OAKLAND -- Stephen Curry was ready to be done with talk of targeting and hit men Wednesday as the Warriors prepared for Game 6 of their opening-round playoff series against Denver on Thursday night.
But coach Mark Jackson wasn't quite ready to let go of the rough treatment Curry received in Game 5 in Denver on Tuesday, specifically what he viewed as an intentional attempt by Nuggets big man Kenneth Faried to kick his star guard's ankle.
"I can live with physical basketball. Taking a stab at Steph Curry's ankle is not physical basketball," Jackson said, picking up where he left off in the immediate aftermath after Game 5. "You can hit him. I was even caught on tape being asked what would happen if I played against him and he heated up. I'd be physical with him. So that's understandable. It's not hypocritical. But there's no part of me that says I'd be dirty with him.
"If you attempt to kick him with your foot on his foot, that's not a basketball play. That's a cheap shot."
From Curry's next-day point of view, however, he wasn't even sure the Faried play was on purpose. Whether it was or not, he's ready to move on.
"When I looked at the film afterward, we did kind of get our feet tangled up a little bit," Curry said. "I don't what (Faried's) intentions were, but I'm not worried about it. I'm just going to try to play my game."
While Denver's alleged attempt to rough up the Warriors guard was the hot media topic, Curry maintained it's ancient history as far as he and his teammates are concerned.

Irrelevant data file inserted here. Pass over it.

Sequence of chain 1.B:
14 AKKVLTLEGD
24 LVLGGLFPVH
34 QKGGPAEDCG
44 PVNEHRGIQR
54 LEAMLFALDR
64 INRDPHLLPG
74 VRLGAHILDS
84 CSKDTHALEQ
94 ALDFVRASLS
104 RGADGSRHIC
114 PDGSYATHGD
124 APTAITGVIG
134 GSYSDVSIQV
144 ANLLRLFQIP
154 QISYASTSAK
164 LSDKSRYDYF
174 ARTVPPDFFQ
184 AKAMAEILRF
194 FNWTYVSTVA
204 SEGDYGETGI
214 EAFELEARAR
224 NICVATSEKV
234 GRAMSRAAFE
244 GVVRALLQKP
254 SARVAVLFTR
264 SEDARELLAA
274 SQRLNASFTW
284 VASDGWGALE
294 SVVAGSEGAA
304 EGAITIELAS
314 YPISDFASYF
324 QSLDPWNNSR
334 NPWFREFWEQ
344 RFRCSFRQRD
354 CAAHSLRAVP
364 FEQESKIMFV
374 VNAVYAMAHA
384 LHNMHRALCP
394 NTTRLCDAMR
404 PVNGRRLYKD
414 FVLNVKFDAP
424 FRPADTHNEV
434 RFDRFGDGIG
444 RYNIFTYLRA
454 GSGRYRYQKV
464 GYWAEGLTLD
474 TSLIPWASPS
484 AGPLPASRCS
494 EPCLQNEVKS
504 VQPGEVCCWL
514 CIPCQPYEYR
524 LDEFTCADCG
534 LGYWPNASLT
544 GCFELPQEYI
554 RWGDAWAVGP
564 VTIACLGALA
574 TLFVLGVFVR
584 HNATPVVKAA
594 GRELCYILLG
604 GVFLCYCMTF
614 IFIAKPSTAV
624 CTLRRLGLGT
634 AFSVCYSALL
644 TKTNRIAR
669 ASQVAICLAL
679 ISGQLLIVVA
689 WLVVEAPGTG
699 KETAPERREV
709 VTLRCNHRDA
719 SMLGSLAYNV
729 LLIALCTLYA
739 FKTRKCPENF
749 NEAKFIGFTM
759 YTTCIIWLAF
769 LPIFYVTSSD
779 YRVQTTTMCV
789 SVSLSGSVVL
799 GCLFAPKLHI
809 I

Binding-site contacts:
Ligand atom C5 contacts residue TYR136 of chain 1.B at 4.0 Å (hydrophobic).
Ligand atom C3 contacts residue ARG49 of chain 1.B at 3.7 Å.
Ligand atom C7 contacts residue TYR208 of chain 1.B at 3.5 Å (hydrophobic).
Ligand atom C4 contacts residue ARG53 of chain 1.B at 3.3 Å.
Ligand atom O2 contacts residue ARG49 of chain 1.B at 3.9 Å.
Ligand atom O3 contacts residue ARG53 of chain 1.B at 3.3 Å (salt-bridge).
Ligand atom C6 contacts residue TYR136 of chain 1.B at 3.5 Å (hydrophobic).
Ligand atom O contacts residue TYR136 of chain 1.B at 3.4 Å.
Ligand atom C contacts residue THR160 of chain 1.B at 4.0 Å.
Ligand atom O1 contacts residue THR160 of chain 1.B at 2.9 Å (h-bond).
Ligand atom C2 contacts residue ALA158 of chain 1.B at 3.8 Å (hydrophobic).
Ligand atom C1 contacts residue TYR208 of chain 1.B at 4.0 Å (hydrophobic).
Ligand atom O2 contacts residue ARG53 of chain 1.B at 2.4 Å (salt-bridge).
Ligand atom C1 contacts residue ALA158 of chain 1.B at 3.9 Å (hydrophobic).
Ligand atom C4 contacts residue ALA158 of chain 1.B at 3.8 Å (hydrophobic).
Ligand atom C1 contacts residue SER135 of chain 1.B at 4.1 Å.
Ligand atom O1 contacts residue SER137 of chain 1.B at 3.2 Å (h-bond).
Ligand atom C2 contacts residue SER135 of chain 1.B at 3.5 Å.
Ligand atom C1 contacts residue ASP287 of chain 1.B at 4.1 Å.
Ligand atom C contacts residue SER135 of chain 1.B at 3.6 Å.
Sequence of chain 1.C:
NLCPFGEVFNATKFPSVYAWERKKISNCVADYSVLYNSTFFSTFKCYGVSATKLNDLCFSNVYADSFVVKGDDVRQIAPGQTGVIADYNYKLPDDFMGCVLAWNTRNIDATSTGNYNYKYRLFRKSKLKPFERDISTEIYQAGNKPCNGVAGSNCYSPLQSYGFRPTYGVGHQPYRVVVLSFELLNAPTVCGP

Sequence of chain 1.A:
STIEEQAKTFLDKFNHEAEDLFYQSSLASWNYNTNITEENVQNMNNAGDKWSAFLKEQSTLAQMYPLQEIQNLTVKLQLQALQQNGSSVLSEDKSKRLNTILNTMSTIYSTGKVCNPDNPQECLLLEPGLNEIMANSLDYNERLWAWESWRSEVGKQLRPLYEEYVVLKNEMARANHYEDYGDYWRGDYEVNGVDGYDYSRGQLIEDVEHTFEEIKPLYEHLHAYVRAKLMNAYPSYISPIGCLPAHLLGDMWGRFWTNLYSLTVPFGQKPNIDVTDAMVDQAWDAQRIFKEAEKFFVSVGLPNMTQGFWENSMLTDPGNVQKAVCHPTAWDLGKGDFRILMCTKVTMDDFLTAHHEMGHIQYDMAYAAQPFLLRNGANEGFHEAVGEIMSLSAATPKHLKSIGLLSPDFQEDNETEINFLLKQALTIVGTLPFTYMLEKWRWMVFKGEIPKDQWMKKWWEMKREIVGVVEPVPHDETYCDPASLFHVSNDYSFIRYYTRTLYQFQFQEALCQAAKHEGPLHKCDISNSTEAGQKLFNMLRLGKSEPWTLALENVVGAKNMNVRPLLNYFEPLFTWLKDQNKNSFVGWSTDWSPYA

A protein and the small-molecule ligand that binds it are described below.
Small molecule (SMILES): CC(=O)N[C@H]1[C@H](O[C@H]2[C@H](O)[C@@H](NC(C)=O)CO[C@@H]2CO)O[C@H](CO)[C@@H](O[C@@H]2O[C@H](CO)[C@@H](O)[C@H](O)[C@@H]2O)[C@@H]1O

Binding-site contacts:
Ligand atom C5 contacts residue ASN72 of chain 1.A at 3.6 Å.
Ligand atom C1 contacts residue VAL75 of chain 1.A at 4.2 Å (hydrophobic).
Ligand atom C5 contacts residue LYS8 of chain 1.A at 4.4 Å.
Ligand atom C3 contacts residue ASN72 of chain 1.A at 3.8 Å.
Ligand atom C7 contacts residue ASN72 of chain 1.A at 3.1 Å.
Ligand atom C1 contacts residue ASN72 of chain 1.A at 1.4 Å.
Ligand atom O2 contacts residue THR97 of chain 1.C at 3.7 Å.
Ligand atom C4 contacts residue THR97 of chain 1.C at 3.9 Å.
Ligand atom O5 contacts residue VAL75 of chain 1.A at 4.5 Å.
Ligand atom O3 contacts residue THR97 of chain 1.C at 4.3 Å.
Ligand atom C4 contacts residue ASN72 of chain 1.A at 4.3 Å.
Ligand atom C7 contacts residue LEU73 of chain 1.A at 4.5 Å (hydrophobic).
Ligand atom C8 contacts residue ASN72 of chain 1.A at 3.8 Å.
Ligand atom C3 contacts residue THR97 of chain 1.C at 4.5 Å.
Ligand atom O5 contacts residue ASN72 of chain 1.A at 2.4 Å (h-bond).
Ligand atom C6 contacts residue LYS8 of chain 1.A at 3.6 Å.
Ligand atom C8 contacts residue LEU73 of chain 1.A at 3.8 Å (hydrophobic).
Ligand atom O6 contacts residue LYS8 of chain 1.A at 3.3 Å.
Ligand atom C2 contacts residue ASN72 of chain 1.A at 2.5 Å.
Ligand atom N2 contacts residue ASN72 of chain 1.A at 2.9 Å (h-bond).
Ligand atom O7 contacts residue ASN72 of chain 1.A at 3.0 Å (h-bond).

"Nobody's really talking about it in the locker room. We're just approaching Game 6 like normal. You can't get distracted by that. We have a chance to close out the series at home, it's a big opportunity we have to take advantage of. If we come out and make good basketball plays and set the tone early, we should be in good shape and not get caught up in the physicality that's not in line with our game.
So why is Jackson continuing to belabor it?
"Coach is just doing his job as a coach to bring attention to what he feels should be looked at," Curry said. "But as players, we're not going to get caught up in that mini-game of letting a foul hard here or a foul hard there take away from the way we've been playing in this series."
But in addition to revisiting the Faried play, Jackson also sounded like coach sending a message to the league and Game 6 referees that they need to be doing a better job protecting one of the NBA's premier players.
"Steph Curry is a star basketball player, some would say he's a superstar basketball player," Jackson said. "He's on the floor for 42 minutes against a team whose game plan is to be physical with him, and he does not get to the foul line. Unheard of. That needs to be looked at."
Asked what strategic maneuvers Denver might try in Game 6 at Oracle Arena, Jackson continued to pound the mugging theme.
"I have no expectations as far what they're going to do," he said. "But obviously, they'll be physical again. They'll try to beat up Steph Curry. They'll try to set illegal screens. They'll try to chuck him when he goes down the lane. Their trump card is to try to be a little more physical and try to beat up our star player."
Physically, Curry said he feels better than he has at any point since spraining his left ankle in Game 1. As for assertions that a number of Denver players were calling Curry "soft" throughout the game, he just chuckled.
"Trash talk happens and guys try to get under your skin however they can," he said. "Hey, I chirp back. It's fun. It's a competitive environment and I'm not going to snitch on who's talking and who's not."